We all love a David Vs Goliath story. An underdog defies the odds and comes out victorious in the face of extreme adversity. For David Maduri, a first-time African founder and the CEO of Ainves, a blockchain-based peer-to-peer platform connecting online sellers seeking financing to customers and investors, this David might not have been up against a physical goliath, but the struggles ahead of him seemed just as tough.
“Being a first-time African founder fresh out of college without any contacts whatsoever has made it quite difficult to convince people to believe in me,” says Maduri.
“I’ve connected with many people to seek their support in some ways, but in most cases it just doesn’t ever end up materializing.”
To get a better understanding of how Maduri overcame this issue, and how other minorities can learn from his successes we reached out to the entrepreneurial CEO.
Can you briefly explain to our readers how your startup Ainves works?
Ainves is an online marketplace that connects online businesses seeking financing to both customers and investors. Through our platform, users will be able to either purchase or invest in products of their choice. When users invest they get back their money plus a return on investment as a share of profit. It is the intersection between Amazon and Kickstarter only that there are returns on investments
How did you first come up with this idea?
I believe small businesses hold a huge and fundamental role in the realization of the SDGs especially the Goal number 9. 90% of business worldwide is driven by small and medium-sized enterprises, in turn driving up to 60% of employment. With 80% of global merchandise annual trade flows relying on financing from financial institutions, it is no doubt financial services are the lifeblood of commerce.
Commerce in turn driven by entrepreneurs and small businesses but there still exists a $5.2 trillion funding gap for small businesses worldwide. Our work at Ainves from the beginning was to eliminate the troubles small businesses go through to access funding to be able to promote their growth and accelerate the achievement of the SDGs through financial inclusion and easy access to financing for small businesses starting with Africa.
You said you struggled to find support for your startup stating “I’ve connected with many people to seek their support in some ways, but in most cases, it just doesn’t ever end up materializing.” Can you explain how you have promoted your idea and the type of response you received that made gaining support seem so difficult?
Most of my communications have been through Linkedin and personal intros. It has been tough to have people believe in me also considering that I was a very early stage. In some cases, I have had questions about my earlier experiences before the startup and team come up. Without a demo or functional product, conversations have been difficult, but I guess it is quite related to the catch 22 challenges in starting a startup that gets harder if you do not have any previous experience of strong networks/mentors behind you. With time, things have improved but could be better. I am patient in the process and continue to get better in the game.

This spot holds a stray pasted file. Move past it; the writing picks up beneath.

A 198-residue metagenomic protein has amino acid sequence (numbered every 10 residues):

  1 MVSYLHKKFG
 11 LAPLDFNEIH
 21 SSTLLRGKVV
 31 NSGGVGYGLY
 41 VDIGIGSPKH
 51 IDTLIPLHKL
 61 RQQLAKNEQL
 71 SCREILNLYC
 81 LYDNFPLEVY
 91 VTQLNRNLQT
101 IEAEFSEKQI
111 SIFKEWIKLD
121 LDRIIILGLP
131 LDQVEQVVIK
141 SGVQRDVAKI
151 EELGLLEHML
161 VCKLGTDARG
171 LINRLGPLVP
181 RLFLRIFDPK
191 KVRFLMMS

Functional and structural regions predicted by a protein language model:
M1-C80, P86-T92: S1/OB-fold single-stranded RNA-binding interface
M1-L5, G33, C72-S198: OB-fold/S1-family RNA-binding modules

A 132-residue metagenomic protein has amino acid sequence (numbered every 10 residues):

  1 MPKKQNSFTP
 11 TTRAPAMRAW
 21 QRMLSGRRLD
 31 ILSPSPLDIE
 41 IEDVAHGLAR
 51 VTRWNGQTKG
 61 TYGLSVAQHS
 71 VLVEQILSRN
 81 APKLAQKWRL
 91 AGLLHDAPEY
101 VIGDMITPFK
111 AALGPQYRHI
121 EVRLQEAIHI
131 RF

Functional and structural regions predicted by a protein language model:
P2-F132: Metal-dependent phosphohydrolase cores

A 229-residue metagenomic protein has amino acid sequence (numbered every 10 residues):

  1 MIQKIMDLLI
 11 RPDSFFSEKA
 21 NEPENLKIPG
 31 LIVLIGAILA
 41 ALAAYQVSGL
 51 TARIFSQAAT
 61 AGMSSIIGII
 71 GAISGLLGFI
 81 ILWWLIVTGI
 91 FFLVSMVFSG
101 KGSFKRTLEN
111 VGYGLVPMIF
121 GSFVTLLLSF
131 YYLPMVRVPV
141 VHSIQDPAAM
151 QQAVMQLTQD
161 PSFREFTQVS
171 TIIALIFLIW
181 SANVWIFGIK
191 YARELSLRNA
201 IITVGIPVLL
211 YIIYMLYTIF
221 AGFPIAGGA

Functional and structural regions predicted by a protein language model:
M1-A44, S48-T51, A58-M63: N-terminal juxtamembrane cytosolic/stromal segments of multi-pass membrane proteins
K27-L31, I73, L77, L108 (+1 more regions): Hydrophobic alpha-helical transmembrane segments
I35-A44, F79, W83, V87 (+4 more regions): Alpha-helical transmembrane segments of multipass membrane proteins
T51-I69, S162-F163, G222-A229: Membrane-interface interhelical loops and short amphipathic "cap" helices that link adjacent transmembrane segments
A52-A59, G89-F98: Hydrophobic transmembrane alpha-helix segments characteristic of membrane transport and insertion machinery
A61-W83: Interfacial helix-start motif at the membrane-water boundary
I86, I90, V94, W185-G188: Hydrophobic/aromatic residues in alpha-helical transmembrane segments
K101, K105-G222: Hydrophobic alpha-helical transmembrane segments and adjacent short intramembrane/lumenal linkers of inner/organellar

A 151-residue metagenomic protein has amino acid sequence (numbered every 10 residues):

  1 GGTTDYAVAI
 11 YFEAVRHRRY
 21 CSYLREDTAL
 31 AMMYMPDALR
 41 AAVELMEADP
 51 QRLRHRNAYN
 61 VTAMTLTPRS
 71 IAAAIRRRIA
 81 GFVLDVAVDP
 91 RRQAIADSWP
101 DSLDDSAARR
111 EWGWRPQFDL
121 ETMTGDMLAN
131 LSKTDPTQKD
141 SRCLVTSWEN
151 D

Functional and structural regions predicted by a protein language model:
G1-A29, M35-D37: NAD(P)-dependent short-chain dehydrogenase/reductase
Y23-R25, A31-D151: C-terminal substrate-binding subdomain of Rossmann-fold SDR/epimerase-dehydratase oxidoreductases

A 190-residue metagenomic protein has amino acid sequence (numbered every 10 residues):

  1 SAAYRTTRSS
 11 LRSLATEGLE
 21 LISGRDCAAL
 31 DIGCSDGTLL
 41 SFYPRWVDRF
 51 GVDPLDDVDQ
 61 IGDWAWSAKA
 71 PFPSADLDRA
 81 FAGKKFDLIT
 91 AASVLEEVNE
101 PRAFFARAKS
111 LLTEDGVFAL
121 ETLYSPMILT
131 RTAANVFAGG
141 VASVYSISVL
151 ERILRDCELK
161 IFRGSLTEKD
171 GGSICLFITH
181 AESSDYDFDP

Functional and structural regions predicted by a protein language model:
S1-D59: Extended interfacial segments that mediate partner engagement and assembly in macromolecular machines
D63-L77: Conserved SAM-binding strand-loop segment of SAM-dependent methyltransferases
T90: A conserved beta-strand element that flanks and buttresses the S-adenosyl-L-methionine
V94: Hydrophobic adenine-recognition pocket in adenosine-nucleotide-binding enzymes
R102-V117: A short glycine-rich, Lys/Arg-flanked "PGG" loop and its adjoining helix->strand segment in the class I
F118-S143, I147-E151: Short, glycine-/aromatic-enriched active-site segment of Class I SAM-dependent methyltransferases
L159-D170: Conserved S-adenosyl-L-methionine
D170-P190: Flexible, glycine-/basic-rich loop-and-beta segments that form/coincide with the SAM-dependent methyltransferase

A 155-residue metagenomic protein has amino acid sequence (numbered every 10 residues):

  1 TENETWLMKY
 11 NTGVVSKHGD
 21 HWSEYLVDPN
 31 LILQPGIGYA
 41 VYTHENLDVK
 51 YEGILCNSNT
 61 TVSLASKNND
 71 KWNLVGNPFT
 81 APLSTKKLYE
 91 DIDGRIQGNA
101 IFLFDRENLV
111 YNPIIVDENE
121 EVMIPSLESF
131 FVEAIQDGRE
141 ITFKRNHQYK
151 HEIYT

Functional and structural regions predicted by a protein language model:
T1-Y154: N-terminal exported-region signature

How did you first meet Roshan, founder, and director of Equality VC, and what was that encounter like?
While researching support for underrepresented founders in the startup space, I came across Equality VC, then called New York Venture Labs and I contacted them to ask if I could get in touch to share more about us and ask for support. Roshan reached back and he was all kind and willing to support as we were just figuring out most of the fundamental aspects
Can you give examples of startup success stories that have been achieved thanks to Equality VC?
It is honestly tough to quantify but Roshan from Equality VC has been there along every single step and in every major decision we have had to make. From sharing ideas to connecting us with their network for different purposes in the startup. They are the ones that helped us get into the ELEVATE accelerator from Hubspot for Startups in collaboration with General Catalysts. They are at the moment helping us plan our launch event that is scheduled for September in New York.
What advice do you have for other minority entrepreneurs?
Everyone says never give up and this is just so true but beyond that, see yourself as a one-man team and learn to accept rejection because it is going to be most of the process. Just remember it could take you twice or thrice as long to make it. Prepare yourself well because the universe is going to bring someone along your path at some point and you better then be well prepared.
Disclosure: This article includes a client of an Espacio portfolio company